It was surprisingly magnificent
Tuesday May 21st 2024, 9:55 pm
Filed under: Wildlife

There’s a road about five miles long that ends at a preserve near the Bay in one direction and runs towards the mountains in the other, sloping upward but never quite reaching that far. On its western end it takes you through what were once endless apricot orchards; now there’s just the Heritage Orchard by city hall and the library. Most of its apricot trees were replanted in the last year or two because the prior ones had had a bad case of old (or it may have been their roots drowned in all those atmospheric rivers.) The new ones are growing nicely with lots of the redness of baby leaves at top and they are in lines facing that road, spaced closely.

Which, on the other side, has Main street and its shops angling away like the arms of a Y.

I was at the front in the right-most of the three lanes coming down that hill while stopped at a red where the two roads come together. A woman was walking across towards the apricot trees but kept turning back and motioning a clear Come on. Come on! to someone I couldn’t see through the taller cars to my left.

The wave of an arm in return and then I saw who she was gesturing to. I had assumed he was standing in the median waiting for the next walk sign, which would mean standing there through another cycle with all those lanes of cars whizzing by, and I didn’t get why he wasn’t just racing to catch up with her–but now it looked like he was actually in the road. That was nuts.

The light turned.

I inched forward.

He waved me emphatically on: GO. GO!

So I did, slowly, not knowing at first why.

Only then did I see.

The car next to me started to then quickly thought better of it. The car in the left turn lane wasn’t going anywhere.

The man was trying to protect what I now knew he knew we wouldn’t have seen in time. It was easily six feet long or more, the shades of gray of the pavement, and as the snake twisted its body in the sun, in those half-rolling motions there was an unexpected glistening, the lighter belly accenting the dark upper.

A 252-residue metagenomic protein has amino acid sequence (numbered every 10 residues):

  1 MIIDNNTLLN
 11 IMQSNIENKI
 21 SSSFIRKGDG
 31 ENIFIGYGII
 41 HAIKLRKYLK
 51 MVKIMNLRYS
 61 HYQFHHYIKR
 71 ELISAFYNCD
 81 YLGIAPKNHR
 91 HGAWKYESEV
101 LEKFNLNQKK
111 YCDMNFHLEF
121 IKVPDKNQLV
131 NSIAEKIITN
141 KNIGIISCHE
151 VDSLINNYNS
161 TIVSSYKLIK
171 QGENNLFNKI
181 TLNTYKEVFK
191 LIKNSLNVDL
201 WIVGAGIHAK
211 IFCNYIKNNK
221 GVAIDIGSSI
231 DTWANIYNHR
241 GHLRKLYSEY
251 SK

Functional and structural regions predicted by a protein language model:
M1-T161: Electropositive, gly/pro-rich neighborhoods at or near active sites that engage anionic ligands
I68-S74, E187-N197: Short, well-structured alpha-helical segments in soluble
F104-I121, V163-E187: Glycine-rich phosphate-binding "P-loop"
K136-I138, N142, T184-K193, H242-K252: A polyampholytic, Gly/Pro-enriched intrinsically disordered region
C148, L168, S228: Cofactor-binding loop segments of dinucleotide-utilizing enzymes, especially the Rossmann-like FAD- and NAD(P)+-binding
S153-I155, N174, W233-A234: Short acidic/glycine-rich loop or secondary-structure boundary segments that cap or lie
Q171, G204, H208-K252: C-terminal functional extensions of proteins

I have never in my life seen such a huge snake in the wild. Though it seems almost a perversion to describe the widest part of that commuter road in that town as in any way wild.

I will never again hear the phrase herding cats without thinking of that guy trying to encourage a snake to cross the three lanes plus bike lane of that nice warm road.

How many of those baby apricot trees could it climb all at the same time?

Conversation later at home: The only native snakes that big around here I think are the rattlesnakes, he told me, and some of them are quite dark. Did you see the patterning?

The right-eye retina scarring got the better of me, I told him. I was the farthest car away and I couldn’t quite see that level of detail to be sure.

Edited to add: after Googling snake types in California? He was apparently right. Rattler.

2 Comments so far
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Yikes! I try to respect all living creatures, but a rattle snake?

Comment by DebbieR 05.22.24 @ 9:57 am

Oh, yikes! Pretty sure I would have been freaking out. Glad you appreciated it!

Comment by ccr in MA 05.22.24 @ 3:48 pm

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